Pig farmers and lawmakers have criticised Hong Kong's only private abattoir for suspending operations without good reason, as one politician urged the government to revoke its licence.
Helena Wong Pik-wan, a member of the Legislative Council's panel on Food Safety and Environmental Hygiene, said on Sunday that the Tsuen Wan slaughterhouse had failed in its role as a backup to the government's facility in Sheung Shui, which was closed for a week after an outbreak of African swine fever in the city.
The private abattoir said last week it had been in the process of disinfecting its premises and remained close, despite local farms calling for it to reopen over fears they would be overwhelmed by the arrival of new animals.
On Saturday, the government said the slaughterhouse had finished cleaning up and could start offering fresh pork on Sunday, but later the slaughterhouse said it could not do so as it had not received any requests from clients for its services.
More than 6,500 pigs in the slaughterhouse in Sheung Shui were culled to prevent the spread of the virus, which was followed up by a disinfection operation. The facility, which supplies more than 80 per cent of the city's pork, was expected to reopen on Monday.
Lawmaker Steven Ho Chun-yin said licence holders had a responsibility to maintain normal operations at a slaughterhouse, unless there was sufficient reason for that to change.
"The regulations are rough," Ho said. "I think this reason can be accepted as the regulation requires, but whether people will believe it is another matter."
He also questioned the length of time the disinfection process at the Tsuen Wan slaughterhouse was taking.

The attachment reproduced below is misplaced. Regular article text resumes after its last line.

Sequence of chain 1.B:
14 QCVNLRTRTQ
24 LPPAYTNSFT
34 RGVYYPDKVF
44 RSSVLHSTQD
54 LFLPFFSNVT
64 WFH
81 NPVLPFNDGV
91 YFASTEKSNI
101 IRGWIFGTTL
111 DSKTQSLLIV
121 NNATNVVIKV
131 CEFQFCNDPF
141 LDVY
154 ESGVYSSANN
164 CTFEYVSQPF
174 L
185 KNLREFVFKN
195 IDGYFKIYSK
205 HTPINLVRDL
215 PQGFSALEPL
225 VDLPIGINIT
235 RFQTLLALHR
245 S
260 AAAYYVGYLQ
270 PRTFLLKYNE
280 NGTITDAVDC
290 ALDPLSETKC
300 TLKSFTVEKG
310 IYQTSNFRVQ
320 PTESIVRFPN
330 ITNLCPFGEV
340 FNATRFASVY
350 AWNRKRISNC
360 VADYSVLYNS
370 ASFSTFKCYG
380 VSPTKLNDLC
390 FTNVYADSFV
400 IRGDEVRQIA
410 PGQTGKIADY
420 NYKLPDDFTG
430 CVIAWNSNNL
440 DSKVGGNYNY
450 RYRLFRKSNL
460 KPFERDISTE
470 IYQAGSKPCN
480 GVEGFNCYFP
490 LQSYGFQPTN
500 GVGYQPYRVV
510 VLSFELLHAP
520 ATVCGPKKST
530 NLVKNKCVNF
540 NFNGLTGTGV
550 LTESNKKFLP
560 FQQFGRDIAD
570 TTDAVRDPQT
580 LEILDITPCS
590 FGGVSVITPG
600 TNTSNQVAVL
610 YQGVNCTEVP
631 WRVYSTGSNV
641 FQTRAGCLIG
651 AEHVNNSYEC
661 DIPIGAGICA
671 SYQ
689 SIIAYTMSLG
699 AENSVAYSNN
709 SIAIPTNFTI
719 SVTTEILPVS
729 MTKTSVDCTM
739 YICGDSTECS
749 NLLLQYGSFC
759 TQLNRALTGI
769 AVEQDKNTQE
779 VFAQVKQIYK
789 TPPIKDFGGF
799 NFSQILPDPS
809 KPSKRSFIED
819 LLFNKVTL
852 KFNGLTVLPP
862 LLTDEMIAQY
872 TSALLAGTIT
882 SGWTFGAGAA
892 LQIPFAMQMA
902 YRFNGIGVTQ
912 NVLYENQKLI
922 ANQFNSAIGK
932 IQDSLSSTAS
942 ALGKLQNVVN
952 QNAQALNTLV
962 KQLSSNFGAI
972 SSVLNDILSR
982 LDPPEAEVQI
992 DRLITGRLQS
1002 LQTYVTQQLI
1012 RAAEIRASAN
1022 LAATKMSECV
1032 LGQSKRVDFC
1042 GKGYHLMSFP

"I could accept disinfection as a reason," said Lam Wing-yuen, the vice-chairman of Hong Kong Livestock Industry Association. "But the problem is they only gave the reason on the fifth day instead of the first day (when it was suspended)."
"The Tsuen Wan slaughterhouse failed to serve as a backup when the Sheung Shui slaughterhouse was closed down, nor it was able to only take the local pigs to avoid potential cross infections," Wong said. "I think the government should consider taking back its licence."
Local pig farmers have been asking for the separation of local pigs from mainland pigs to different slaughterhouses to avoid cross infections. But the suggestion is not considered feasible as slaughterhouse cannot cover their costs by only slaughtering local pigs.
Wong also urged the government to investigate the source of the infection and to strengthen the inspection of pigs shipped from mainland China to Hong Kong.
While lawmaker Ho agreed with the need for the government to improve inspections, he also pointed out the difficulty of removing all the pigs with the disease from the source, as the incubation period is at least 96 hours.
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